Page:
Wednesday, December 9, 2009

The Lost Island of Ibo

Ibo Island lies in the Quirimbas Archipelago along the coast of Mozambique in southern Africa. Its rivals more famous islands such as Zanzibar and Lamu for its beauty and unique charm and yet remains relatively untouched. Here is the article from Tourism Review, explaining this very thing:

Ibo Island -- One of Africa's Best Kept Secrets

Ibo Island belongs to the Quirimbas Archipelago located in the Indian Ocean, off northern Mozambique. It once flourished as one of the most important trading ports in the area and for centuries was one of the major centers for trading slaves, gold and ivory. However, those days are long gone and the island’s economy has struggled significantly. It may seem at first sight that Ibo has not much to offer, nevertheless, tourists who have a sense for adventure will disagree.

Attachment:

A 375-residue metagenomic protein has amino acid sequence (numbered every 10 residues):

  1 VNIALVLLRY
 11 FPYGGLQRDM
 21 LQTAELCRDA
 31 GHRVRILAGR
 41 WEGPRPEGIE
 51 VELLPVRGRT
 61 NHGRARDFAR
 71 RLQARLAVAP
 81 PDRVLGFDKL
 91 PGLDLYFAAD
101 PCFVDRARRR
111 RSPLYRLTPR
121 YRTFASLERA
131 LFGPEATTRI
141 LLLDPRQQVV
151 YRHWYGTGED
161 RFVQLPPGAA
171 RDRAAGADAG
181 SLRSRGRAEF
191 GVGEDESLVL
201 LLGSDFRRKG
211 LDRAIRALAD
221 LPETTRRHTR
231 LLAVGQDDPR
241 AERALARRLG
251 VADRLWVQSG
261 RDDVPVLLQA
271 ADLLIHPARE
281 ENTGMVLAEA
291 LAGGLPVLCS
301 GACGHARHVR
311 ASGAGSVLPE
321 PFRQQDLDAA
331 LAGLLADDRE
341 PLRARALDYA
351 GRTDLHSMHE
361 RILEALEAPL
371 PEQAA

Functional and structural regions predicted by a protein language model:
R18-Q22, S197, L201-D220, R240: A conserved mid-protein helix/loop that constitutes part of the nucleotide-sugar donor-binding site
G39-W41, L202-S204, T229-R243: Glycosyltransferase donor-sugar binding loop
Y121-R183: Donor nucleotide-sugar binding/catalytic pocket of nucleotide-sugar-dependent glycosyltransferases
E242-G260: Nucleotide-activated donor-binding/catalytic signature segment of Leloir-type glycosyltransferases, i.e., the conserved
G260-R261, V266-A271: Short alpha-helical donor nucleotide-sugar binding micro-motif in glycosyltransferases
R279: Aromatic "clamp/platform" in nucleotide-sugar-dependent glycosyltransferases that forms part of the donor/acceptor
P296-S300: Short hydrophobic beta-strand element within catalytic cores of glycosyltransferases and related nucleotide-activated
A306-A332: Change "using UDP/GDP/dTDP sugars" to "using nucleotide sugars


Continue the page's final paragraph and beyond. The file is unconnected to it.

Ibo became a trading port as early as 600 A.D. when the Arabs settled in the area. However, the Portuguese influence became inevitable and gradually, the Arab community was driven away. The Portuguese established a military bastion here in 1791 to fight off the Dutch. Since then, it has served as a slave house, a prison and today, it belongs to the most recognizable structures on Ibo. Even though there is a slightly ‘lonely’ feel to the island, it still retains a very modest charm. The nature here is simply marvelous, with warm crystal clear seas, coral reefs swarming with marine life; kayaking and snorkeling are definitely worth to try – especially adventurers who are keen to see turtles, rays or even sharks. There are several protected species of rare birds and many tourists head to Ibo for bird-watching.

Ibo island features also a very well know community of silversmiths. In fact, their craft is so impressive; many tourists come here just to see them work. They are welcome to bring anything silver and watch the skilled craftsmen turn it into a piece of truly fine jewelry. Even though the accommodation facilities are a bit challenging, Ibo is a charming island which has lots to offer.

Photos are courtesy of Ibo Island Lodge. To learn more about visiting the Island, click here.